As some of you might have already deduced, large animal medicine can be hard on the body. Farm work in general is dangerous because of the equipment and unpredictable nature of animals weighing over 1,000lbs. Throw in the need to work up close and personal with these rather dangerous entities can lead to some hairy and hair-raising situations.
I thought you might enjoy some of those stories. I got to thinking which stories would be entertaining enough to write down and quickly realized that there were more than I could reasonably fit in one quarterly newsletter. I decided to break it up into multiple parts. Here is my most memorable. I will account for more of some very memorable situations that I think you might enjoy. The situations and details are real and recounted to the best of my recollection with NO embellishment. The names of the clients and other involved persons are changed for privacy sake.
This is the worst injury I ever received while being a large animal veterinarian to date. And yes, it involves a horse. I was called out one warm, sunny Spring, Friday afternoon about 10 years ago. It was to a client I knew and had been to several times before. The horse however was new to me. Mr. Tanner had a new gelding that he recently purchased, and he was still a bit squirrely. He had not been handled a whole lot and recently introduced to the farm.
During his acclimation to the fencing around the farm, the horse injured one of his rear legs. The cut was not severe, but bad enough that it would need to be doctored some. Mr. Tanner had been attempting to treat the wound as best he could for the past couple days, but despite his efforts the wound started to look infected. He felt it would likely need antibiotics. He also felt that there was no way he was going to be able to do more to the horse without some help from me. He still did not trust this horse very much.
He called and I came. After looking at the leg from 8ft away, I agreed that the wound needed cleaning and the horse would need some chemical intervention, aka sedation to make that happen. Sometimes you just get a vibe that you should not trust an animal. I make a point to always listen to that intuition. I did here as well. I sedated the animal and twitched him. The horse was very sedate. Relaxed and nose to the ground. I had everything ready. I took precautions to stand in the correct position to not be in the line of fire should the horse happen to kick out despite his current state. I stood at the shoulder and pulled the rear leg forward towards me to clean it.
As I was cleaning the leg, I heard a gunshot off in the distance. Next thing I realize, I am laying on the ground about 15 ft from I was standing up against a large, concrete water trough. The horse was nowhere to be seen and Mr. Tanner was standing in the same spot holding the twitch with no horse attached to it and a very confused look on his face. I think we both soon realized what had happened. We both heard the same gunshot but did not comprehend that there was no gunshot at all. In fact, it was the horse’s hoof connecting with my left rear leg. My stunned state quickly turned into pain and nausea. As I lay on the ground staring up at the very blue sky, I took stock of myself. I was alive. I was conscious. I was in pain, especially my left upper leg. My right elbow was on fire. Nothing felt broken, but I could not move my left leg very well. I tried to sit up and the world started spinning, so I laid back down for few minutes. Mr. Tanner had by now realized what had happened and had run over to me. He was very nervously fretting over me and asking repeatedly if I was ok and how sorry he was that the horse did what he did. After what felt like 5-10 minutes, I was able to sit up against the water trough and look around. My right elbow was scuffed up rather significantly from I figured was my body’s attempt to break my forward progress into the ground and was grated against the rocks and dirt. My blue jeans were torn at the outside of my left upper leg and there was visible skin with red streaks from the hoof that lashed out quick as bullet. So fast did he kick me that my mind did not even register what was happening. My eyes saw nothing. I did not think my leg was broken, but it sure did not want to work.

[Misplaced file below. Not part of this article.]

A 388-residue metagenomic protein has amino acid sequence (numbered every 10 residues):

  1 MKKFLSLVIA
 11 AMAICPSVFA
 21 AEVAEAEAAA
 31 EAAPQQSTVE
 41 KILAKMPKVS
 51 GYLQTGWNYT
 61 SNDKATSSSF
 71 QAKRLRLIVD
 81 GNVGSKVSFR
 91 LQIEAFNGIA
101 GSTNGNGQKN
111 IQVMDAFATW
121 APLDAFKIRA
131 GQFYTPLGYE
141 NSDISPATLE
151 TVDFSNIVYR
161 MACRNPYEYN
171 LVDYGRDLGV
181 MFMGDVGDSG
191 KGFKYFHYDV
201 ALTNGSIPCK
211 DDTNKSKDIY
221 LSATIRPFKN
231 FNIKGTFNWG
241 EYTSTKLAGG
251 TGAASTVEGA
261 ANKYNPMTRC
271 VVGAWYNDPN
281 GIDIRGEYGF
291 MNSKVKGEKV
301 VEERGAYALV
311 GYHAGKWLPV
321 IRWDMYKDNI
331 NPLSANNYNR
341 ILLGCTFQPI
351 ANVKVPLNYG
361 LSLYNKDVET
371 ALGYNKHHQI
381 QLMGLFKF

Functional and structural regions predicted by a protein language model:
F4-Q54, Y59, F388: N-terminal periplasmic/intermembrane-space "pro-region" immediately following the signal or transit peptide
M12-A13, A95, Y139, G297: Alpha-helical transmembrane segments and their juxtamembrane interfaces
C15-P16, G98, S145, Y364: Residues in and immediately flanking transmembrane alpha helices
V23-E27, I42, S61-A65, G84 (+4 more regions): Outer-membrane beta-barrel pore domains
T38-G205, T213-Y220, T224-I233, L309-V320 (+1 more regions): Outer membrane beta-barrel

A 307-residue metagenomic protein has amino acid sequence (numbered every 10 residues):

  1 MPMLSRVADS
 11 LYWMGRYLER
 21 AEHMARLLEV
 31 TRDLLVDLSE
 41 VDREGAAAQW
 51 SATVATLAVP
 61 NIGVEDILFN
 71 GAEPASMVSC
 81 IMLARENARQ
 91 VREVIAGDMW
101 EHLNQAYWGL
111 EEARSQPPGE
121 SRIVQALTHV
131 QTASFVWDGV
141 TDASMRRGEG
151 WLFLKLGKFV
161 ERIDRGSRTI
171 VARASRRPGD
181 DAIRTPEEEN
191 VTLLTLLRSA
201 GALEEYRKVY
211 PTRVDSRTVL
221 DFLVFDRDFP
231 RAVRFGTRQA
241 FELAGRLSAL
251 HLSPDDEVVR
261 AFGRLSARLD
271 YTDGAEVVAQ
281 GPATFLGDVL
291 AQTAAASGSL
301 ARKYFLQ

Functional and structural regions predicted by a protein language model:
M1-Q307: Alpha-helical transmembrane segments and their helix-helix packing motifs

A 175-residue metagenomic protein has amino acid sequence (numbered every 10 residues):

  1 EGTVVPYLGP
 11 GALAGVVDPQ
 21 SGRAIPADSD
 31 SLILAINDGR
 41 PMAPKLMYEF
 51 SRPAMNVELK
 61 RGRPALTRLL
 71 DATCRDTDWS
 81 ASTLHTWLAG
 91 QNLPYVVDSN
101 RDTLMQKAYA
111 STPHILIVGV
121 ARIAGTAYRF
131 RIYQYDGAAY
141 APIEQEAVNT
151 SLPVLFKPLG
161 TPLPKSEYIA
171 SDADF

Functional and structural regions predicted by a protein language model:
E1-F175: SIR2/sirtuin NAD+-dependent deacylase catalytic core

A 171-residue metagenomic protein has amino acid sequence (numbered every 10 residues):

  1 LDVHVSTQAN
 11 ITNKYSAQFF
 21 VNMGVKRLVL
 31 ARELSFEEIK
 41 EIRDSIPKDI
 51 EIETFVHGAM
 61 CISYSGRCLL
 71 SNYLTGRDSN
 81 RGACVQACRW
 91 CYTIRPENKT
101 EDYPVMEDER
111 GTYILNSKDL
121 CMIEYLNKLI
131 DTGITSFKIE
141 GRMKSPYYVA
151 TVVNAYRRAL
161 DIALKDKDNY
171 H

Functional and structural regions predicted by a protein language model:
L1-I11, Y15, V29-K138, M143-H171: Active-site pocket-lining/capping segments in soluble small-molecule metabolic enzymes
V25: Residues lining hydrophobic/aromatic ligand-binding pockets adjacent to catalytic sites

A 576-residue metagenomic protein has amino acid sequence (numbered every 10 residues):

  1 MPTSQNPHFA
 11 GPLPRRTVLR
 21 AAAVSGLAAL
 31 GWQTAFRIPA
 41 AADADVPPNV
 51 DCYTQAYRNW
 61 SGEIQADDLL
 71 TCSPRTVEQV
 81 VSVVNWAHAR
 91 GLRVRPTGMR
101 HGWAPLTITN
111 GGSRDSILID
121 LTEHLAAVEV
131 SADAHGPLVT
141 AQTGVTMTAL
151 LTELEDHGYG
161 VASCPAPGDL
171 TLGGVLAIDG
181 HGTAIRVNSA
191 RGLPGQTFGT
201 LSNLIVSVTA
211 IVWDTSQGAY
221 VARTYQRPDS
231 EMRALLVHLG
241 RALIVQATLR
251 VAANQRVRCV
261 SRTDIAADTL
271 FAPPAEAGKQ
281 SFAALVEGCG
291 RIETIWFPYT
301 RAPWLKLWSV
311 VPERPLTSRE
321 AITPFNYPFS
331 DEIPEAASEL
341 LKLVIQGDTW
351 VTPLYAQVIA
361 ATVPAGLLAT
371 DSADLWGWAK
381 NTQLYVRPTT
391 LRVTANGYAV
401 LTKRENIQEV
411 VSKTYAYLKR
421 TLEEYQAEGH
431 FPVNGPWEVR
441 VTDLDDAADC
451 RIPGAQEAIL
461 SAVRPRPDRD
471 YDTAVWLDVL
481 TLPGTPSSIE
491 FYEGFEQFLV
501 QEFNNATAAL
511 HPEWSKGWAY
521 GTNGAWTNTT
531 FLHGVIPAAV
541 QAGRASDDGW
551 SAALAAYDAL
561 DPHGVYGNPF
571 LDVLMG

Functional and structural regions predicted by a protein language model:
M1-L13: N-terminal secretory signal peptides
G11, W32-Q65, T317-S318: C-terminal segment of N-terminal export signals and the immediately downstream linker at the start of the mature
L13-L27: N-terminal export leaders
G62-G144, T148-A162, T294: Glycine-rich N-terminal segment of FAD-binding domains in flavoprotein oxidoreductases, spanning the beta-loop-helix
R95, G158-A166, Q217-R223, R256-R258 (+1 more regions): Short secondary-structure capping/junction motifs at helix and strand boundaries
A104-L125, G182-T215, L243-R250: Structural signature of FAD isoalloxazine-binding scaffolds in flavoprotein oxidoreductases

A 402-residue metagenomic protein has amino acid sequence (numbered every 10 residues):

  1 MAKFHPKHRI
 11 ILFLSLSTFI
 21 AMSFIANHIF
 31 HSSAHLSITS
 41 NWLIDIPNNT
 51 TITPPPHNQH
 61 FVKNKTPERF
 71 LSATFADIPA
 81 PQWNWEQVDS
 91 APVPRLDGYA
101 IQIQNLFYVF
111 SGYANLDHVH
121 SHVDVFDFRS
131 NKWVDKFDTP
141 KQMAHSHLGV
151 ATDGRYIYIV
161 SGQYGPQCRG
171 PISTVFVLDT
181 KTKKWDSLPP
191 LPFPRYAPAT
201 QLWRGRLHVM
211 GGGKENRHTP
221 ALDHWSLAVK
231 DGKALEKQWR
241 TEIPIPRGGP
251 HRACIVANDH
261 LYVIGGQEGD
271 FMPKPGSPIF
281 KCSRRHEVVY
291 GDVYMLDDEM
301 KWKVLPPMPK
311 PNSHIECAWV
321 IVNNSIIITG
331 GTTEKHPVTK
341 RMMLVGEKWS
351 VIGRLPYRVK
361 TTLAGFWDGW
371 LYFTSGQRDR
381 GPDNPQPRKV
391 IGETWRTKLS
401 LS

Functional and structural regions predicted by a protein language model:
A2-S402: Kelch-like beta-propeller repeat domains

There was absolutely no way I was driving myself out of there. I called the clinic and asked Laura to call Tommy. Have him pick her up and bring her to Mr. Tanner’s. Tommy could take me home and she could drive the vet truck back to the clinic. It did not take long for them to arrive. I directed Laura to fill a prescription of antibiotics for the horse. He still needed treatment after all. I was just not going to be touching that leg anytime soon. Mr. Tanner did not need to either considering what just happened moments ago. I asked Laura to reschedule my last appointment and I went home to lay down for the rest of the weekend. I could not bear weight on my left leg at all.
I figured out for certain my leg was not broken. We won’t say how I figured it out, but I did not seek outside medical attention. My leg turned a brilliant shade of black and purple. After the color started to change, I could clearly see the path the hoof took across the front of my upper left thigh. The mark showed that the kick was not a direct hit. There was some “glancing” of the hoof across the front of my leg. If that had been a direct hit, I believe he would have shattered my femur. The amount of muscle damage was significant enough to keep me from using it for 48hrs. I could not squat or sit for 72 hrs.
I went back to work Monday.